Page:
In the end, “Hell Bent: is the rightful culmination of The Doctor and Clara’s toxic codependence. The show has muddled that as an arc quite a lot, but the basic gist of the idea that Missy threw The Doctor and Clara together because they were too alike, and that together they are the Hybrid that threatens all of time and space is pretty dumb but also somehow appropriate. Clara becoming more and more like The Doctor has made treating her like a companion increasingly difficult, which on a metatextual level has led to some odd choices in what to do with her this season. She would never leave The Doctor of her own accord, and Moffat has proven himself to be too much of a softy to actually kill her for that devotion. So instead, she becomes The Doctor, functionally, flying off to have her own adventures and leaving a Clara shaped hole in the show and in The Doctor’s life (let’s not pretend Big Finish didn’t shit itself with excitement at the idea of a series of audios following Clara and Me’s adventures in time and space, either).

Moffat treats Gallifrey as a place worth seeding ideas about, but not really worth engaging with. His work on the show has smartly walked the high wire of revealing more about The Doctor and Gallifrey than anything else in the show’s history without removing the sense of mystery that keeps both engaging. So we get Cloister Wraiths and references to the Cloister Wars. We get more of a sense of how Time Lord society functions than we have ever seen previously, and we get the basic story of how The Doctor ran away from Gallifrey the first time. We also get the idea of The Doctor as a feared war hero to Gallifrey’s armed forces, an interesting new angle I am sure someone will mine someday. Gallifrey always offers to say something about what its like to go home again, and the way that expectations and the weight of memory constrict who you can be there. But these are throw away ideas Moffat mostly ignores to get back to the story of Clara and The Doctor, and the poignant ending of the relationship that could have destroyed the universe.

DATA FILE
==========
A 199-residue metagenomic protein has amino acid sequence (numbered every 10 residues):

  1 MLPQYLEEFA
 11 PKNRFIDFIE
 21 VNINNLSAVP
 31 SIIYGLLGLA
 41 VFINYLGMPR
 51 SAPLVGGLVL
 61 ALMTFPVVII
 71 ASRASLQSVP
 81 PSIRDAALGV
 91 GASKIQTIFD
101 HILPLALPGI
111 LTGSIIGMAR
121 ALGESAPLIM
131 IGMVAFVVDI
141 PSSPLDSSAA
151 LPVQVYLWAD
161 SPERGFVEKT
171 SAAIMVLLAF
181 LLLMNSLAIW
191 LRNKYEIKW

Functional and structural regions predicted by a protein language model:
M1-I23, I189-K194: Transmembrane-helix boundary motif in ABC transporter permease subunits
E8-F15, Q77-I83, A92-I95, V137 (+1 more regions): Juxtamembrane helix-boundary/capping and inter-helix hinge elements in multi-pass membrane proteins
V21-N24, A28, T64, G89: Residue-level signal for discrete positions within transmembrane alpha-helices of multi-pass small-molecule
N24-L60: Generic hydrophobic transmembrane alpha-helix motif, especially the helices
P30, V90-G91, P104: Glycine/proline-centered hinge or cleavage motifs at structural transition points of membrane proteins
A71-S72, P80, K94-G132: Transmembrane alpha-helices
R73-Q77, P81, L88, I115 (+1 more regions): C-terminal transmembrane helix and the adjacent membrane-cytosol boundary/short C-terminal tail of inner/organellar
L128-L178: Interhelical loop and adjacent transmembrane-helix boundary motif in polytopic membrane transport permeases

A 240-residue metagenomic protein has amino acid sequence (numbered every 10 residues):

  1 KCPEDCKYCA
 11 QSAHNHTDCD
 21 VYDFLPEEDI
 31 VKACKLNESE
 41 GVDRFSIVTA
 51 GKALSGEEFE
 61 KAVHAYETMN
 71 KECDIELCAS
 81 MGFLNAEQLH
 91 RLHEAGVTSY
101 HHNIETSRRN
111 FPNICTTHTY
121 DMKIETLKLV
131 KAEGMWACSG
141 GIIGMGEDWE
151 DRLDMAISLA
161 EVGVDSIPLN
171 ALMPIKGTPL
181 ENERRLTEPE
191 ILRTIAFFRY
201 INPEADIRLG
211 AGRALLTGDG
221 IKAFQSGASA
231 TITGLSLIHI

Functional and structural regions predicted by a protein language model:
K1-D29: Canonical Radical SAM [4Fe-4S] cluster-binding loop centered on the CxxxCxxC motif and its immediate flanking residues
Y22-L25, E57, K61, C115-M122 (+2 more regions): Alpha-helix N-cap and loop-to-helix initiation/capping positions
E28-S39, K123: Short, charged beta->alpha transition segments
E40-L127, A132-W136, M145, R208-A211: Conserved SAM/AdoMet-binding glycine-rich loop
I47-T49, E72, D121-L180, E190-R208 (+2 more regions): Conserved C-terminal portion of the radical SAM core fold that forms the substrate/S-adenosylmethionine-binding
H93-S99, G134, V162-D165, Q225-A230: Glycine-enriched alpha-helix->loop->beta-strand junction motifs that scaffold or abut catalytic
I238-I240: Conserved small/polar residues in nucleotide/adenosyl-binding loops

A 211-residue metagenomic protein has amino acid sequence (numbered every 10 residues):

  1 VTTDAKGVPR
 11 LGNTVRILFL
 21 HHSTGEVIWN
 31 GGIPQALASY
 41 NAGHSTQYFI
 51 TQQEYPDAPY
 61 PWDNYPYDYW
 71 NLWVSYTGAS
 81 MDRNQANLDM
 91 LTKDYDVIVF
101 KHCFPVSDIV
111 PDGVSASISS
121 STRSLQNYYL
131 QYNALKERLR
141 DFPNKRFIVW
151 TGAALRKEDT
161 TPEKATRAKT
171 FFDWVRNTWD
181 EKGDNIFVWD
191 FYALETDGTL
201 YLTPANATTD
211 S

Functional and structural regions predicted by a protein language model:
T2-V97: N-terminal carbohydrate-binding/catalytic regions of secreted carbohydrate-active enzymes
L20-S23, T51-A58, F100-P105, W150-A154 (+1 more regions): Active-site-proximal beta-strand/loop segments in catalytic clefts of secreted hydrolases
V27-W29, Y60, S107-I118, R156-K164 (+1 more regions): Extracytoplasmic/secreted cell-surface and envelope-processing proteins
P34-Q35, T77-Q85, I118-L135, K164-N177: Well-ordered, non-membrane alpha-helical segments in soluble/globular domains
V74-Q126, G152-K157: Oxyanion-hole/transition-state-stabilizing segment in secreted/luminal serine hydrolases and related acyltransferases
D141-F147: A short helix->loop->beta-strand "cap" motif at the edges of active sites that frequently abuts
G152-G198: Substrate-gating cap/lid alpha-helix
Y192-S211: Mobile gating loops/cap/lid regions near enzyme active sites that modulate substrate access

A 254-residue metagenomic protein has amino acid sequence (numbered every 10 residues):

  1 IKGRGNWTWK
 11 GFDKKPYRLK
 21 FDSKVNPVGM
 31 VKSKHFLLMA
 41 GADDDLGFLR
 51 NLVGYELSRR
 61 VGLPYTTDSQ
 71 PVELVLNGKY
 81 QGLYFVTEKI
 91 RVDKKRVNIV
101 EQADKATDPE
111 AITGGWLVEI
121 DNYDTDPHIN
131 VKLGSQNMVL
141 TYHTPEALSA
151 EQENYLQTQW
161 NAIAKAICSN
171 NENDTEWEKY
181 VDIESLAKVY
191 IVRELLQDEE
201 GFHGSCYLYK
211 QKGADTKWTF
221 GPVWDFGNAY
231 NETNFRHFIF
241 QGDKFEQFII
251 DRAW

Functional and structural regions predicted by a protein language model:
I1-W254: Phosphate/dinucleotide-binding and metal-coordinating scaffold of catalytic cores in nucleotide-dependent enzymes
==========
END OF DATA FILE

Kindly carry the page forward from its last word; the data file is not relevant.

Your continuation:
I came to love Clara Oswald as a companion, even though I’ll readily admit the show only occasionally got close to getting her arc right. It ends here in an incredibly appropriate, and appropriately muddled way, and “Face the Raven,” “Heaven Sent,” and “Hell Bent” function as an excellent trilogy on the loss of Clara and The Doctor’s grieving process. He gets away from her, in the end, at least enough to move on and have what looks like it will be a blast of a Christmas adventure alongside River Song. But she’ll always be there, a hole in his memories and his heart that he’ll never be able to fill. He can’t stay put in his grief for long. He can’t stay put anywhere. He’s The Doctor. It’s time for him to go. All of time and space. We can watch him run.

The Roundup

  • “You been travelling?” “Yeah. From time to time.”
  • “Is it a sad song?” “Nothing’s sad ‘til its over. Then everything is.”
  • “I heard The Doctor had come home. One so loves fireworks….”
  • “Words are his weapons.” “When did they stop being ours?”
  • “Get off my planet.”
  • “Sort of Glasgow. Space Glasgow!”
  • “There was a saying, sir. In the Time War.” “A saying?” “The first thing you notice about the Doctor of War is he is unarmed. For many, its also the last.”
  • “Stories are where memories go when they’re forgotten.”
  • “At the end of everything, one must expect the company of immortals.”
  • “I’ll need help.” “Gallifrey is at your command.” “Not from you lot. You cramp my style. Look at your hats!”
  • “They only attack if you make any attempt to leave.” “How long are we planning to stay?” “Or, actually, if you stay…”
  • “What do you say to lunch followed by breakfast, because we’re time travelers and that’s how we roll!”
  • “Tomorrow’s promised no one, Doctor. But I insist on my past. I am entitled to it. It’s mine.”
7.4 GOOD

In the end, “Hell Bent: is the rightful culmination of The Doctor and Clara’s toxic codependence.

  • GOOD 7.4
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About Author

Jordan Ferguson is a lifelong pop culture fan, and would probably never leave his couch if he could get away with it. When he isn’t wasting time “practicing law" in Los Angeles, he writes about film, television, and music. In addition to serving as TV Editor and Senior Staff Film Critic for Next Projection, Jordan is a contributor to various outlets, including his own personal site, Review To Be Named (where he still writes sometimes, promise). Check out more of his work at Reviewtobenamed.com, follow him on twitter @bobchanning, or just yell really loudly on the street. Don’t worry, he’ll hear.